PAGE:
Cyclone drops to earth at south and of Smith and Lorne Street and clears houses, buildings and all obstacles to the north end – Early details probably exaggerated, but loss to city worst in Canadian history – Best buildings in city, Churches, Y.W.C.A, Y.M.C.A, Library, Phone Exchange, all destroyed – Hundreds of houses as flat as a board – Details.
"A Thousand Flags were flying where the Sky and City Meet"
A thousand flags droop disconsolately this morning, or lay in muddied splendor, grim, tricolored crepes to the memory of Regina's awful tragedy.
Today is Dominion Day, the glorious day of Confederation.
Today is a day of mourning in Regina.
Never in the history of a healthy, optimistic, growing Western city has happened a catastrophe so appalling, so paralyzing, in its awfulness.
But a few short hours ago the peaceful calm of the Sabbath afternoon had led hundreds to seek comfort at the lake. Hundreds of others wandered aimlessly about the street and to and fro in the parks.
Others lounged in the comparatively cool shade of their homes, or sweltered in the heat of the sun as it chanced, and all eyed with favor the growing clouds that gathered from the south, bearing a cool breeze or two in their fore.
Welcome clouds they were, even to those who lay crushed an hour later neath the ruins of their homes and dwellings.
For Regina, the day of the dominion of death.
Slowly, at first silently, the battalions of the elements gathered to the south, and commenced their march upon the city with the rumbling of their distant drums, growing louder as they advanced.
And still the people waited.
At last they came.
Those out of the direct line of march looked with amusement upon the queer prank of the storm fiend.
A barrel rolled down the street, narrowly missing capsizing a running figure of a man.
And while a score of refugees from the rain were laughing two score fine residences crashed down in tumbled heaps upon their hundreds of inmates.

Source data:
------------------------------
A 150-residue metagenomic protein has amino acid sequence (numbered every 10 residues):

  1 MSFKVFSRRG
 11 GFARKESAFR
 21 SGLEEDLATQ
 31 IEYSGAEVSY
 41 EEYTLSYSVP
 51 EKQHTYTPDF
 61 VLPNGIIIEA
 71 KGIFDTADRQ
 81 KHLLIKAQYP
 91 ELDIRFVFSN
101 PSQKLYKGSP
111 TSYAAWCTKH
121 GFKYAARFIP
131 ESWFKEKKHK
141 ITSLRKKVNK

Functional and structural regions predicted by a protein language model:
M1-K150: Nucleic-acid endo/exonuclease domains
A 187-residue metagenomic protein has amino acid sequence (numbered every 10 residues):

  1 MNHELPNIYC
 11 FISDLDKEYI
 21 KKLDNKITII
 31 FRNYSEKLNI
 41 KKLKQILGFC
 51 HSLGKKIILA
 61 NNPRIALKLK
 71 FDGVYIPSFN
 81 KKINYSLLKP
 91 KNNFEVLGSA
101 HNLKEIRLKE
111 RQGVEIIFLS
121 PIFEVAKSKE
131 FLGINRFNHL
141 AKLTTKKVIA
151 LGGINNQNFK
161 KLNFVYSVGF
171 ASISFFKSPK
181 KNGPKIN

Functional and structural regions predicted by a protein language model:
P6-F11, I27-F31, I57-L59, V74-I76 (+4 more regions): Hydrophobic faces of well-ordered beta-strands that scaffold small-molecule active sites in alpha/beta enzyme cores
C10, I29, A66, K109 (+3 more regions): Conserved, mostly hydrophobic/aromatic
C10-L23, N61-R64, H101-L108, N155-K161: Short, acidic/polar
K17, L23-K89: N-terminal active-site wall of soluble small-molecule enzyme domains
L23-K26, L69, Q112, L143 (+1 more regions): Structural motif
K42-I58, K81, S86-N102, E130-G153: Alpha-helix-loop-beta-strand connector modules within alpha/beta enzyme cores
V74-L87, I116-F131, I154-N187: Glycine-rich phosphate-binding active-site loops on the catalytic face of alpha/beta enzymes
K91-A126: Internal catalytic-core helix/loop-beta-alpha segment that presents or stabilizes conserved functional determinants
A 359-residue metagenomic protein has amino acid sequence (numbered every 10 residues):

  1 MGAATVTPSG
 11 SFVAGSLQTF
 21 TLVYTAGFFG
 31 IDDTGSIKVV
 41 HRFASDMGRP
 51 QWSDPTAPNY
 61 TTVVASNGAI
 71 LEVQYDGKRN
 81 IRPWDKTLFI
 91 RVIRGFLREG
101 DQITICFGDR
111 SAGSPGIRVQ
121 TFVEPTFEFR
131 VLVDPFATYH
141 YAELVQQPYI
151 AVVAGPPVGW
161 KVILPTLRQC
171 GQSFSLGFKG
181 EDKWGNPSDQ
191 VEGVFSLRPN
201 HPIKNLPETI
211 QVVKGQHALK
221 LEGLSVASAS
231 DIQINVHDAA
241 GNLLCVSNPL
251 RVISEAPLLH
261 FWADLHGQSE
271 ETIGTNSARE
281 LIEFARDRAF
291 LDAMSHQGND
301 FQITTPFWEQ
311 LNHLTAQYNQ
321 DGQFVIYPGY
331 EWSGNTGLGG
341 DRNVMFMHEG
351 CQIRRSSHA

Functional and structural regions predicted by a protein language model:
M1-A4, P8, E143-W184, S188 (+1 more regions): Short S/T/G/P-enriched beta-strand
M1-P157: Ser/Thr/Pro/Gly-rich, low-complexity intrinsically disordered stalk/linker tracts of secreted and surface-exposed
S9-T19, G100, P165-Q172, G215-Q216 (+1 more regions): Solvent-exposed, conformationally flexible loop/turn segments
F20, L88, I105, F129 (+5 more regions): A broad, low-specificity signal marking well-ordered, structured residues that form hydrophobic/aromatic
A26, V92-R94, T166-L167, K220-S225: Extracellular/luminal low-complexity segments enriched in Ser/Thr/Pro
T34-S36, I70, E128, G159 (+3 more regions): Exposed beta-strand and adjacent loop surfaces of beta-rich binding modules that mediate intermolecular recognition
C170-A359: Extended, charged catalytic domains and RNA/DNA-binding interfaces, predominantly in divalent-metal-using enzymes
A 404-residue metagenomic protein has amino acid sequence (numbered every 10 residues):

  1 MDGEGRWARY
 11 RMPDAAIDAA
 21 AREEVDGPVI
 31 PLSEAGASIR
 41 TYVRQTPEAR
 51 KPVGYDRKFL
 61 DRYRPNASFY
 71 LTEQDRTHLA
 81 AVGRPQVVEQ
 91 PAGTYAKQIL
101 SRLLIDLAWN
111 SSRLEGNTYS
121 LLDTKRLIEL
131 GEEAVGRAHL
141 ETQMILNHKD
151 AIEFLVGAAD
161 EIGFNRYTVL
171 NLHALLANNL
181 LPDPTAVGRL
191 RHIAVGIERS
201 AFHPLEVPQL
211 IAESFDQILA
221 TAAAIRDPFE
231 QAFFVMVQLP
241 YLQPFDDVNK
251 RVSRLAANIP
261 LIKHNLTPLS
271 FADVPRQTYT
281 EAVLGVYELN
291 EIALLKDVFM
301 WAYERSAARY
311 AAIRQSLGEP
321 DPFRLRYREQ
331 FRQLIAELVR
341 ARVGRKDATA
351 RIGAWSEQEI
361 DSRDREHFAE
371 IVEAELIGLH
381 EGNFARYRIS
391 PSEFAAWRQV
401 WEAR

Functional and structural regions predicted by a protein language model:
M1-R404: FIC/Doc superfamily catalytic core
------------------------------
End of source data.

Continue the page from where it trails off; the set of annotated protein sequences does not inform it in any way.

A window gave with a crash, pelting those behind it with broken glass, and exposing them to the splatter of the raindrops.
At the instant a young man, visiting a friend on the top floor of the Y.M.C.A, was carried to the basement, to be picked up later, unconscious.
A chimney collapsed, and the bricks went rattling down the roof.
While the last brick was falling, the telephone exchange went down with a crash, burying beneath the ruins its human crew of busy operators.
Laughter rang out loud at the freaks of the storm, and while the sound still echoed moans of the injured rose unheeded beneath the heaps of debris in the path of the fury.
The loss of property will not be known for weeks, but conservative estimates place it at five million dollars.
The best residential part of Regina is gone. Wiped out.
Five million dollars will be total loss to property holders in Regina, for hardly a building in the city was insured against cyclones.
What the loss of life will prove to be, no one care to even guess.
Some twenty-eight were known dead at 2.30 this morning.
Hundreds were injured.
And the work of rescue and ministration was hardly begun.
Today the toll will grow. Tomorrow names will be added to the ghastly list.
Where it will end is with the future. Last evening inquires for relatives and friends were almost impossible – men were almost afraid to ask.
But the full horror of it is not known yet. None can appreciate the whole significance of the catastrophe. The shock of the blow was nice seen last night.
Even the sight of the crushed and bleeding bodies being carried from the ruins had but the effect of spurring the works on in their efforts. The calamity was calmly accepted as a fact – and there was work to be done.
Today, with the light of day, and time for all to see and understand – today will be the day of horrors.
Today is Dominion Day.
Today between five and six hundred families are homeless – between two and three thousand people are wandering the streets, dependent upon neighbors, or even strangers, for shelter they may claim at night.
And even yet they do not fully realize their plight.
There was to have been a regatta today on Wascana Lake.
A regatta on the waters which shelter no one knows how many of those who sought its coolness yesterday.
The telegraph wires stretching out of the city have often borne abroad a story of the death of one or another.
But last evening both offices were besieged with men and women anxious to tell anxious outside that they were SAFE.
Twisted, torn, crumbled into ruins, one of the finest parts of Regina's residential sections, the whole of the section occupied by the better laboring classes, the biggest and best of the city churches, some of the finest public and many office buildings, the grain elevators, and scores of other building lie scattered over the ground.
Injured and dead lie buried in the heaps of ruins.
Thousands of people wander about homeless, searching, almost without hope, for relatives – wives, husbands, children.
And this is Dominion Day.
This incredible power of the winds was strikingly shown in many ways in the railway yards but in no way more wonderfully than when steel girders piled upon a car were picked up and tossed away almost like straws. On one box car, a heavy piece of steel sheathing was flung against a rung of the iron ladder leading to the top of the car; so powerful was the impact that the sheet of metal remained fastened about the iron as if held by spikes.